My first exposure to Kombucha was about four years ago. A neighbor had gotten a scoby (symbiotic colony of bacteria and yeast also known as a “mother”) from a cafe owner up the street from us. She fell in love with it and wanted to share, so she brought me a scoby complete with a fermenting jar and hand-written instructions on how to brew it. So awesome! I’m sad to say, that the scoby gave me the creeps. I had never heard about Kombucha, so I didn’t know all the amazing health benefits contained in that weird mushroom-looking thing floating on top of the tea. I did a little google search and found out that I shouldn’t start drinking Kombucha since I was just finishing nursing my daughter and had recently found out I was pregnant with my son. This is because of the powerful detox effect of the Kombucha. (You don’t want to start any detox program while pregnant or nursing in case the toxins are released from you and then pass through your placenta/umbilical cord or into your milk.) I read that if I had been drinking Kombucha regularly before pregnancy and nursing, it is generally considered safe since you will have already detoxed significantly. That poor scoby sat in my cupboard for months and then I finally threw it out. By the time I had had my son and finished nursing him, I had read so much about Kombucha that I couldn’t wait to get another scoby from my neighbor!
What is Kombucha?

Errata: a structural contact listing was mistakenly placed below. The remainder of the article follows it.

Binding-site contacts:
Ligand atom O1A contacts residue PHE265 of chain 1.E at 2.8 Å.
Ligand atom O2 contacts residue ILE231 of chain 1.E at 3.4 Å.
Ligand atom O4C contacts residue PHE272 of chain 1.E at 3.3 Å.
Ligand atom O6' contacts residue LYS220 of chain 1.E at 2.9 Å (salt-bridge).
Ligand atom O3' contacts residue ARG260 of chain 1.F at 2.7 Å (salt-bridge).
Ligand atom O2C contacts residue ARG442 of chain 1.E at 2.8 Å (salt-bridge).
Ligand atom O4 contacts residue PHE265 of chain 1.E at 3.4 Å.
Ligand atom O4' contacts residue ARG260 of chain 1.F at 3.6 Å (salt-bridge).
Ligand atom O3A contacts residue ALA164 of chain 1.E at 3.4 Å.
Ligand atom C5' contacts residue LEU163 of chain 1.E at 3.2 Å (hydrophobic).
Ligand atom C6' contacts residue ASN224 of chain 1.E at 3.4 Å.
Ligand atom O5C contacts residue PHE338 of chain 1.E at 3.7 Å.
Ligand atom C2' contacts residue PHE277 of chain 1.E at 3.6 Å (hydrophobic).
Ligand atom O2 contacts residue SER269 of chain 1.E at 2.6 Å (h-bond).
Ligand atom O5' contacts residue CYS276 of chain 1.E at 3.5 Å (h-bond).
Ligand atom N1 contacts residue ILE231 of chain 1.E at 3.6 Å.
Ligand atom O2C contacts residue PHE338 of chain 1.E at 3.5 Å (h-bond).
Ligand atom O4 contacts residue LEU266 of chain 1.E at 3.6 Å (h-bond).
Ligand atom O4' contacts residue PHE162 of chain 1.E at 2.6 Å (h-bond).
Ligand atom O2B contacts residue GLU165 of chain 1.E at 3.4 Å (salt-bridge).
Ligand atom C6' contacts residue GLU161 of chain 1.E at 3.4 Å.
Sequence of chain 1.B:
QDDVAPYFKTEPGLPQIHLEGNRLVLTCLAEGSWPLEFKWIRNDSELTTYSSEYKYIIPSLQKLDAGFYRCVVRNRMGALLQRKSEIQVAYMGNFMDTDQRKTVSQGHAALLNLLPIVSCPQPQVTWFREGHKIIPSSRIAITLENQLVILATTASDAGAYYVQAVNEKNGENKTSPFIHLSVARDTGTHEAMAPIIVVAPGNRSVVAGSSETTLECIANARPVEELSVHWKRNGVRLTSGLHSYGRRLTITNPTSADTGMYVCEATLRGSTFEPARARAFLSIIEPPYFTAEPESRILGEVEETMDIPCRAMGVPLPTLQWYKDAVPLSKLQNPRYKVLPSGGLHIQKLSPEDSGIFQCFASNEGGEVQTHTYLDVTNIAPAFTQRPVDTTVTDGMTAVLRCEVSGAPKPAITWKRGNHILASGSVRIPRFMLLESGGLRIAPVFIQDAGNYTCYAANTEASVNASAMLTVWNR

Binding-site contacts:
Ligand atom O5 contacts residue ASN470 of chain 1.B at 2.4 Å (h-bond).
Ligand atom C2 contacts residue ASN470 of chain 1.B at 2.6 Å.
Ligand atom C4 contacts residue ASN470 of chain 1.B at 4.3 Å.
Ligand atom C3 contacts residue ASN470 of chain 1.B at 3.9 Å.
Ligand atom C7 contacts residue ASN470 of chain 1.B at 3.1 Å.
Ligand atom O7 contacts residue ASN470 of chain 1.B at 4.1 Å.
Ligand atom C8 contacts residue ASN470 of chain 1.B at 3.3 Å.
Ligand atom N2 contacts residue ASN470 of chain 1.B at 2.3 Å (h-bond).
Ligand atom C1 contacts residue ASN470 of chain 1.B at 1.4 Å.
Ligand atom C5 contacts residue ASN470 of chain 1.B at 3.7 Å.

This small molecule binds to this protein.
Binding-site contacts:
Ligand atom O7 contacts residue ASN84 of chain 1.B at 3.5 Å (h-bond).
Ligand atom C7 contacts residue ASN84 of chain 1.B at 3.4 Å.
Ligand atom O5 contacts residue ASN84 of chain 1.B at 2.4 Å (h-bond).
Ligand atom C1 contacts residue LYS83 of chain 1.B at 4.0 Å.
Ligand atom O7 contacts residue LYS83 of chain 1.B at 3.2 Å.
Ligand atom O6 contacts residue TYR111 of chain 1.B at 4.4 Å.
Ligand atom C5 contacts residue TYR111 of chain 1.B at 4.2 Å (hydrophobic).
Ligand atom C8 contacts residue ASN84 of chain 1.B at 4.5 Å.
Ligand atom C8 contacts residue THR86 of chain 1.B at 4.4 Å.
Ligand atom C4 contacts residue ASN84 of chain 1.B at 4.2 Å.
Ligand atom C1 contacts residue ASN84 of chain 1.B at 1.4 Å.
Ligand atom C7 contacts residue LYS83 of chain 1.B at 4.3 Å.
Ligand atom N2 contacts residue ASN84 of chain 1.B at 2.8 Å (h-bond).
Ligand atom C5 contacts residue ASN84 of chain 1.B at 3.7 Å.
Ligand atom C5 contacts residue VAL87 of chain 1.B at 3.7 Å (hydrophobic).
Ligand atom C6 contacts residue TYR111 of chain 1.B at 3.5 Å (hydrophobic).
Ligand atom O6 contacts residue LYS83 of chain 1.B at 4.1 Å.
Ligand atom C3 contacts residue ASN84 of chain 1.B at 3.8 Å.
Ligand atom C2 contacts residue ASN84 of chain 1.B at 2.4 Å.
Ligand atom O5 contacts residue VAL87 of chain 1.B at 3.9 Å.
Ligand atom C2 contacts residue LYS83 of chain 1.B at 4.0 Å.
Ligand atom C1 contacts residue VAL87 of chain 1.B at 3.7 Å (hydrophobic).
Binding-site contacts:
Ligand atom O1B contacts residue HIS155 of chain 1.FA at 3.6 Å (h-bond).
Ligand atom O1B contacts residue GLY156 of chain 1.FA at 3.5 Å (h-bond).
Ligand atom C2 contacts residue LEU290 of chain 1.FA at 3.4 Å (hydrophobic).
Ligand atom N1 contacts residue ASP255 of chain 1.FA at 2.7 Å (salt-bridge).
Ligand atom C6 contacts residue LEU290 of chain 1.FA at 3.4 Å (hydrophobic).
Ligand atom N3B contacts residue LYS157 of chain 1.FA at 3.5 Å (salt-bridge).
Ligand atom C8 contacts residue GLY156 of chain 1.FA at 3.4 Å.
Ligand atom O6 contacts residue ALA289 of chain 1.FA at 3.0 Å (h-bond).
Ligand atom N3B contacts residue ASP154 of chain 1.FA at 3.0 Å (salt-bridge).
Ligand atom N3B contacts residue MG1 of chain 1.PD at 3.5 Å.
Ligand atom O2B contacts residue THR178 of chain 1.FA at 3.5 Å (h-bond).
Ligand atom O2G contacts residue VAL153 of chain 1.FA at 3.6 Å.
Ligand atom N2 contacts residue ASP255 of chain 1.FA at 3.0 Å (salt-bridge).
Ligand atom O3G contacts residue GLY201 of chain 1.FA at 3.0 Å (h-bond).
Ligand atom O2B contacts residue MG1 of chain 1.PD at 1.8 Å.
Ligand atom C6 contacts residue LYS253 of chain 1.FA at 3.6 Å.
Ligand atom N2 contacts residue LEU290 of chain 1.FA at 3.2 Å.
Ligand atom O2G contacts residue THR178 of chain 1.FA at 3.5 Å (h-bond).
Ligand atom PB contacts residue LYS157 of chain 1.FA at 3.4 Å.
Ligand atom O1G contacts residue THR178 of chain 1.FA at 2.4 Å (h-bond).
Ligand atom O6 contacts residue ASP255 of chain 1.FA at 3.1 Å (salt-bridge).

Kombucha is a fermented tea. The scoby (or mother) and starter tea ferment fresh tea and sugar. As the bacteria and yeast “eat” the sugar, they produce some amazing nutrients.
The Benefits of Drinking Kombucha:
- Helps with digestions
- Full of probiotics
- Boosts energy
- Contains antioxidants
- Contains beneficial acids (Glucuronic, Lactic, and Uric)
- Contains with B vitamins (B-vitamins and great for stress and immunity)
- Contains vitamin C (also great for immunity)
- Helps with anxiety and depression
- improves pancreas function (the pancreas controls your blood sugar and releases your digestive enzymes)
- Reduces Candida (a harmful yeast if allowed to proliferate)
- Helps your body assimilate nutrients
Wow! Just listing all of this makes me want to pour myself a delicious bubbly glass of Kombucha! Okay. I’m back. So tasty! It is great plain, but my favorite flavor to make is ginger The possibilities, however, are endless. See a list of some at the end of the post.
How and Why to do a Continuous Brew of Kombucha